"I need so much time for doing nothing that I have no time for work."
It's no wonder that so many workers are tempted to waste time doing personal business on the Internet during the workday because of all the conveniences it provides: from shopping to reading local news to communicating with family and friends, the Web allows us to do just as many personal tasks as it does business-related functions. Few managers will argue much about the occasional breather or decompression provided by a quick look at the news. But too much, is……well, too much.
The sheer number of available distractions is mind-numbing. More than a billion Facebook users upload more than 350 million photos each day. More than 100 hours of video are posted to YouTube every minute. Huge volumes of new data and photos are uploaded to the web continually.
A recent survey from Salary.com found that the amount of time Americans waste at work jumped 5% from last year. Web surfing and using social media were again near the top of the list, with chatting with co-workers (not work-related) the biggest time killer. News sites, surprisingly enough, came in high. (Uh, oh. Does SHRM count as a news site?) The individual website topping the list, at 15% of all respondents, was Facebook.
82% of employees age 26-32 and 76% of employees age 33-39 waste time on a daily basis.
Guess what? The sector with the most wasted time is government (there really isn’t any surprise here, is there?); 25% of government workers said they waste a few hours a day at work. On the other hand, the industry that wastes the least time is healthcare, with 16% of workers claiming they never waste time on the job. Folks on the West coast wasted more time than those on the East.
Why do people waste so much time?
When you hire people, you expect them to use their time efficiently and do the job right. According to data from the Salary.com survey, employees give the following reasons:
34% of employees say they are not challenged
34% say they work long hours
32% say there’s no incentive (motivation) to work harder
30% are unsatisfied with their work
23% are bored
18% say it’s due to low wages
What do you do about it?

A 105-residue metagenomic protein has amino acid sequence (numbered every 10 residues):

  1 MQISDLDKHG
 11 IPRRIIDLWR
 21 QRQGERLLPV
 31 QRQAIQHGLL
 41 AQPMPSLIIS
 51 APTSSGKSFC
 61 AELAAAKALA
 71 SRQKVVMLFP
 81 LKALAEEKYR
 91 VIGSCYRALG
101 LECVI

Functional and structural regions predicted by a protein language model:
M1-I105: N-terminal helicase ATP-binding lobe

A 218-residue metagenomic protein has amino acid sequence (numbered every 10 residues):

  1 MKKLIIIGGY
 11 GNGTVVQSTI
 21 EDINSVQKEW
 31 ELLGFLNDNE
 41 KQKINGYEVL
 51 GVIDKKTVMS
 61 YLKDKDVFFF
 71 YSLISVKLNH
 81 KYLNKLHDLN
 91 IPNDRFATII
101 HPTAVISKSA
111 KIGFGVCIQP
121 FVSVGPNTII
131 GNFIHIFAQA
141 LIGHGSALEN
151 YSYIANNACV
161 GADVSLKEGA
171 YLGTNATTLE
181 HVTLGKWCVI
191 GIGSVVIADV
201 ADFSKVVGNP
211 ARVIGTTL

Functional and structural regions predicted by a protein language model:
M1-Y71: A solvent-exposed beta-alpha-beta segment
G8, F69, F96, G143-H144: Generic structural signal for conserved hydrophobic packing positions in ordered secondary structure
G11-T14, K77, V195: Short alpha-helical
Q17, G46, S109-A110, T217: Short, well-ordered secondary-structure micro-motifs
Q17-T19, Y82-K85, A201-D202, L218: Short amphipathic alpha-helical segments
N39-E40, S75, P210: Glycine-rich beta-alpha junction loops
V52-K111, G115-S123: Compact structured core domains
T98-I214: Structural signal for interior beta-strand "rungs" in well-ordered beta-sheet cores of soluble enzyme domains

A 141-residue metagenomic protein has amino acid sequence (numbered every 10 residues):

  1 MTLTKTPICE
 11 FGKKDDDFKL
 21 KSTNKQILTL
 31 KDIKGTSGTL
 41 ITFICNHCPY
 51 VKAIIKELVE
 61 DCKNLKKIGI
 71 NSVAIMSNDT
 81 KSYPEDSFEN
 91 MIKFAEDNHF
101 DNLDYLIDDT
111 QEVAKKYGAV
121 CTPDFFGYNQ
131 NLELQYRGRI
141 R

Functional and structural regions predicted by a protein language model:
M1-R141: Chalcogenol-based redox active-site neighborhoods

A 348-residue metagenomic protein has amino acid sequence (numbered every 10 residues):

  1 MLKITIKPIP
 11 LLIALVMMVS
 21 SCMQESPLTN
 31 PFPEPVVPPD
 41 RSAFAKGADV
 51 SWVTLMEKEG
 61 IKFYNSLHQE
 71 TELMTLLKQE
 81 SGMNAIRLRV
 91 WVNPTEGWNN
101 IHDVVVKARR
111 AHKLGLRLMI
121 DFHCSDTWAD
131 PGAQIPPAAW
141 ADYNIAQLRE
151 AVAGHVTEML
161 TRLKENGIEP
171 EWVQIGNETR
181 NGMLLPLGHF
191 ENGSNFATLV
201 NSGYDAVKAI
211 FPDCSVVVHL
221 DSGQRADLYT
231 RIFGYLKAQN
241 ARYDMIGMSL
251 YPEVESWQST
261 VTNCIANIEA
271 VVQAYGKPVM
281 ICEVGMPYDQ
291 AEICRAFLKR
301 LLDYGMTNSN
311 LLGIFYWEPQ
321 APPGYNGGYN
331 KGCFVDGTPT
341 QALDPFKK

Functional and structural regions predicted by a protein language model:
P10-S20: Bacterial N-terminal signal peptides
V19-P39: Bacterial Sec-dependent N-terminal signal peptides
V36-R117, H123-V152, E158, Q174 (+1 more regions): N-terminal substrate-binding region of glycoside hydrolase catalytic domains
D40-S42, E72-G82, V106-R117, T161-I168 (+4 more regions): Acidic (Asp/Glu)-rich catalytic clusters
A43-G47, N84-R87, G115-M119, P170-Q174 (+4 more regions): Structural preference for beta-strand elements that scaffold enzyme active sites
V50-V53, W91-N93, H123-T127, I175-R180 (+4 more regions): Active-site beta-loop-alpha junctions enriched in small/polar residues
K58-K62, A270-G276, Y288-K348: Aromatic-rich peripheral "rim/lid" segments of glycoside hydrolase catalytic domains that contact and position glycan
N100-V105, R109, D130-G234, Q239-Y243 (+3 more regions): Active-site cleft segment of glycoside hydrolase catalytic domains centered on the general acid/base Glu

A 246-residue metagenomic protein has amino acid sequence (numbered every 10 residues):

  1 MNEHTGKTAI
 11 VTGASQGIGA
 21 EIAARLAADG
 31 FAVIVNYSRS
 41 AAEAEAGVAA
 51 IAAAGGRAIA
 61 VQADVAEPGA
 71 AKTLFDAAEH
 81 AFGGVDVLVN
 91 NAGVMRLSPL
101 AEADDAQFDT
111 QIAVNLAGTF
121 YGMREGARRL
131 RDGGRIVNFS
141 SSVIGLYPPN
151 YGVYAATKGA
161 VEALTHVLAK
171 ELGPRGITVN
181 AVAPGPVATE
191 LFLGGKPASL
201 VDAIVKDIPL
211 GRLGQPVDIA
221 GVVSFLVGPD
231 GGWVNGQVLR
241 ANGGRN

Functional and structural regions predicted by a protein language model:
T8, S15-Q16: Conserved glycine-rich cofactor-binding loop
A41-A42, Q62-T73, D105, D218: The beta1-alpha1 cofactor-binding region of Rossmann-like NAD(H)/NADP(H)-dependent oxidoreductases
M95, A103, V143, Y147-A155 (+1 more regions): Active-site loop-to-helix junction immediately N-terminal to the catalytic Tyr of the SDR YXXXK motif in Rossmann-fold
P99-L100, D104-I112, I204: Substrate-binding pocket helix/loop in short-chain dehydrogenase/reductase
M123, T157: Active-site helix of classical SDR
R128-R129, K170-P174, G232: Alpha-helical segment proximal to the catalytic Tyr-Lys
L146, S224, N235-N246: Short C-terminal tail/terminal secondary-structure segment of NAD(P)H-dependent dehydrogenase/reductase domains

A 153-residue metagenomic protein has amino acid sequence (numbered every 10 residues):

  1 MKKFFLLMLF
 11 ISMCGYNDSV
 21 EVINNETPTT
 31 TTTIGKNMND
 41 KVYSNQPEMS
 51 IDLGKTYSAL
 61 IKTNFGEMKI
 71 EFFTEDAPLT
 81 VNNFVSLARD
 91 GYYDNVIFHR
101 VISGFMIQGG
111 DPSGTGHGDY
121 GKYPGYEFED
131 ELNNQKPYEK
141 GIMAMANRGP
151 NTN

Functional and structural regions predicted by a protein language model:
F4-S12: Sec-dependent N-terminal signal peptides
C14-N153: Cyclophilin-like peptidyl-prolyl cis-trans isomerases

There is an ideal balance between productive activity and down time. It's unrealistic to expect 100% productive activity all day, every day. These work distractions existed before the Internet. The key is for companies to manage these time wasters to a workable level. Here are a few things to consider.
Challenge employees. Since many respondents to the survey cited boredom or lack of motivation or satisfaction as reasons for wasting time, challenge them. This doesn’t mean just piling on more work. What it does mean is that you can give them more or different responsibility and challenge their initiative, decision-making and creative skills.
Be more visible. Have managers and supervisors spend more time on the office floor. It’s not necessary to look over shoulders; the simple presence of management can be a deterrent to time wasting. Additionally, the increased interaction might lead to a better understanding of problems that exist and possible solutions.
Have a strong technology policy – and enforce it. Define what is and is not acceptable; clearly communicate the consequences of unacceptable usage. Also consider an acceptable usage policy for personal mobile devices in the workplace. Ultimately, they need to know that there is work to be done first and foremost and that abuse will lead to restrictions.
Hold your managers and supervisors to the same policy and hold them accountable for the productivity of their staff.
Here’s an interesting little tidbit from a couple of these surveys: Imagine an employee who works 2,080 hours per year (260 days). If she is in the top the bracket of time wasters, she wastes 520 hours per year. That’s 25% of her total hours at work spent on unproductive activities. Now, multiply that, or even a part of that, by a large percentage of your employee base. Do you want to have that much time, and money, wasted?